why [i] post?

I gotta hand it to Andrew Campbell he got in my head. So did Derek Rhodenizer and Mark Carbone. A few weeks ago I sat with a gathering of fascinating edu-individuals that were among other things looking at future school through a social media lens.

There was a lot to chat about teachers building brands and whether edu-entrepreneurs had credibility if they were no longer connected to a classroom. Somehow the group honed in on the bits that Andrew was sewing together about superstar teachers and disconnectedness and keeping our feet on the ground as we soar through social media.

Several edu-highfliers were scrutinized for maybe not being authentic or honest in their blatant marketing attempts.

So now I feel like I gotta work through this.

Am I interested in building a brand?

If not, why do I reflect in public and post out to a PLN?

If so, how does my PLN perceive me and my posts?

to be continued…IMG_6860.JPG

open sourced v2

I keep a stack of post-its on my night table. What teacher doesn’t… right?

Often, I will get ideas in the middle of the night that rattle me out of sleep. The ideas sometimes are so random in nature that when I look at the scratches with my full attention the next day, there still is no way to interpret their meaning — the moment of inspiration passed, the dream faded. There has even been once or twice when my imagination came back to an idea over several evenings. Usually, then and only then do the small yellow squares with obscure scribbles and words form a clear enough picture of my sleepy intentions to do something cool with them.

I have tried to focus in those twilighty sessions, but that ultimately leads to being fully awake — and when an idea gets a hold of me at 2:00 AM, guaranteed I am not getting a decent night’s rest. So in the end, scribbles, a shape, or a vague word is what I go on.

The other day I looked at a note from the night before and could not make sense of it right away. Somewhere between taking the dog out and my second cup of coffee the letters made sense, kind of. The IQ, and b lead me to Inquiry Based … learning, well I assumed learning and went with it. It was still problematic though, connecting letters to ideas was easy, what I was thinking when I wrote it, was messing with my mind.

Mornings are pretty busy during the week and staying on track with routines is a priority, but I also knew that IQb was not going to unlock itself. So, I chose 5 members of my PLN and posted out, looking for ideas, resources, and direction. These tweeps are all rockstars in their own right, but collectively I knew that something cool would happen by reaching out to them. Within several minutes Rolland Chidiac jumped in. Soon after Jen GiffenWill Gourley, and Derrick Schellenberg threw in their supports. Not only did they share but they riffed off of my questions and added their own spins to it. Definitely a masterclass here.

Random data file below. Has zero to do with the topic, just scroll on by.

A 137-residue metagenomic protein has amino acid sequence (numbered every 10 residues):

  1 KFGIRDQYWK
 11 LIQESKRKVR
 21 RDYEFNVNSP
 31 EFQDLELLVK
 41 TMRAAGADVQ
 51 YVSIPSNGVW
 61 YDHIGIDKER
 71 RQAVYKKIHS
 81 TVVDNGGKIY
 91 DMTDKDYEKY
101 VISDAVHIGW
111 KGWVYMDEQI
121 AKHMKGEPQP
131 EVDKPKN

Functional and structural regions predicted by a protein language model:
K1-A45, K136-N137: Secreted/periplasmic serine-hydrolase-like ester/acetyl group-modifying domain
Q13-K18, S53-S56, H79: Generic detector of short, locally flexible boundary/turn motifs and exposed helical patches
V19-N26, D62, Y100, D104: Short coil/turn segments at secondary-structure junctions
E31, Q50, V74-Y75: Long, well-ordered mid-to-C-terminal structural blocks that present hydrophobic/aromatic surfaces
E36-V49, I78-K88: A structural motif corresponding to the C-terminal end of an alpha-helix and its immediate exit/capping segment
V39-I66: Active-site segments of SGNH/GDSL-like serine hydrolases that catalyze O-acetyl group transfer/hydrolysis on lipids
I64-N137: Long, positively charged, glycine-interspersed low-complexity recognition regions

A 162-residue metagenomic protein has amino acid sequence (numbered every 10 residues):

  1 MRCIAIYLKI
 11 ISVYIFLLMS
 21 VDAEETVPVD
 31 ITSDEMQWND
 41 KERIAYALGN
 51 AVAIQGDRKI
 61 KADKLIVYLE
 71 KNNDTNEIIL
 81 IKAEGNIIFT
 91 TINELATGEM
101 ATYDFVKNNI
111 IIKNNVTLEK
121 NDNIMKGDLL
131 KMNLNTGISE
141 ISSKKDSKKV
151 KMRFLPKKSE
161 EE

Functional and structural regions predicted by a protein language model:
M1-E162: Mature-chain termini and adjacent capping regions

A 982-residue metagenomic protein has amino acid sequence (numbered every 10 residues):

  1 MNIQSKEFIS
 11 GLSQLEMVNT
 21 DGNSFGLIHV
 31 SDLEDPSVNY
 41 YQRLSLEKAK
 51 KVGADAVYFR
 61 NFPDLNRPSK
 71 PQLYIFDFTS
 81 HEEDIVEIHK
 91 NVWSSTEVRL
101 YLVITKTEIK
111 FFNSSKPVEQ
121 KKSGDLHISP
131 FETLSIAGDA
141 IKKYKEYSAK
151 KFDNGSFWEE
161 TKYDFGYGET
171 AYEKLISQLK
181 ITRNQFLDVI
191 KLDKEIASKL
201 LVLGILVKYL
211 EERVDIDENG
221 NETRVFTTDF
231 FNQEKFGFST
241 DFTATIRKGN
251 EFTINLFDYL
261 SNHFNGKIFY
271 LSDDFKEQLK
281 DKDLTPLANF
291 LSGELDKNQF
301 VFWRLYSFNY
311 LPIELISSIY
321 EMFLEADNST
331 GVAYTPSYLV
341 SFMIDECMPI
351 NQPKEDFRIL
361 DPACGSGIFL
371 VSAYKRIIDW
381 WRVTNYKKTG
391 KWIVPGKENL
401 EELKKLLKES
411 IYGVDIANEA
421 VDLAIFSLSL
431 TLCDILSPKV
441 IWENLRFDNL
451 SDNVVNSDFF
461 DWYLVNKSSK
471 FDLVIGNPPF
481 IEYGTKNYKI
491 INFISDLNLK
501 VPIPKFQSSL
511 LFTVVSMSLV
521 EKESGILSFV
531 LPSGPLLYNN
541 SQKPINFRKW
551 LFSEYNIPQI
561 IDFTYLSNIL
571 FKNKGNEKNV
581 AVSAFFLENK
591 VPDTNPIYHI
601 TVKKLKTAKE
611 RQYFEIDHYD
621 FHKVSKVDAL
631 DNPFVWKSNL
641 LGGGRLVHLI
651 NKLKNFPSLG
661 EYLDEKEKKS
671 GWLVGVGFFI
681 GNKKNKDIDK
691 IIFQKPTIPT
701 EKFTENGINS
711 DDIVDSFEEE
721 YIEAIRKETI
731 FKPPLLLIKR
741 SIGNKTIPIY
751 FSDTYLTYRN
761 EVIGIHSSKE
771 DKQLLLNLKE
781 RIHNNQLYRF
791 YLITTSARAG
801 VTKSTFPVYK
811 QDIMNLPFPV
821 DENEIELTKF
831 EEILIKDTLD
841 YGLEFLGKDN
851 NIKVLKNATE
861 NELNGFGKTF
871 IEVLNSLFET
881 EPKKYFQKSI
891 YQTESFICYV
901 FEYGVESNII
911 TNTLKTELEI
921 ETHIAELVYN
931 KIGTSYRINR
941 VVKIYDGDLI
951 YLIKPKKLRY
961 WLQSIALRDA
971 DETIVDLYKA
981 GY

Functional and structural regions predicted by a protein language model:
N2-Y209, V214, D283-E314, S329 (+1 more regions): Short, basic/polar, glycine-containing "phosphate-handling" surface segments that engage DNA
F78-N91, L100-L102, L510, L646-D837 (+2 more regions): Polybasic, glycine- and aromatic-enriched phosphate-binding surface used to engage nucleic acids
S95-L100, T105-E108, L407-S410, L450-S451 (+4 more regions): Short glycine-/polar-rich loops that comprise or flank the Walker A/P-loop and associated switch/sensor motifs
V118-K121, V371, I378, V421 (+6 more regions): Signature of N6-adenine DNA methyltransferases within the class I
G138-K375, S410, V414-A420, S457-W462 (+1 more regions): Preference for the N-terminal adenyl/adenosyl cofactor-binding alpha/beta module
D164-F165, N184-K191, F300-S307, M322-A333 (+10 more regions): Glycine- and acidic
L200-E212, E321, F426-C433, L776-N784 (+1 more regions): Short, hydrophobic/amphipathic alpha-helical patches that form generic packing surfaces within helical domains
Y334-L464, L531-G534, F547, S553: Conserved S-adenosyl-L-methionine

My constant curiosity has connected me with hundreds of people that I do not physically encounter in my daily stompings. Connecting to them, through Twitter and Voxer in the digi-hallways has become so ingrained in my day that as soon as my iPhone falls below 30% I get a bit nervous. Professional development and FOMO compels me to keep my devices close and my contact list active. My sometimes-almost-hourly inquiries have become the greatest asset to my learning. This is mostly due to the fact that when I learn, I move very quickly from curiosity to trajectory, to people-connecting, to interacting, and then reflecting and writing. Along the way, I set reminders and timers for follow up. All of this is made possible with my current edtech toolkit and PLN.

…online collaboration that is “sustained over time and supported by specialists results in improvements in teachers’ attitudes and beliefs, teaching strategies used…and students’ attitudes and behaviour, and students’ achievement.”[6] Max Cooke of CEA

Since hearing George Couros’ talk at #yrdsbQUEST back in 2015, where he convinced me that everyone should have a digital learning portfolio and PLN, I have ardently pursued and posted my process. The iterations have flowed from personal paper journal, to Twitter, to public blog, and now a podcast. The shift is necessary. Our board has been moving into this modern learning frame intentionally over the last few years. And the cool thing about my PLN…it constantly and positively reminds me of the questions that I have yet to ask and it constantly and positively reminds me of the human elements necessary to learn socially.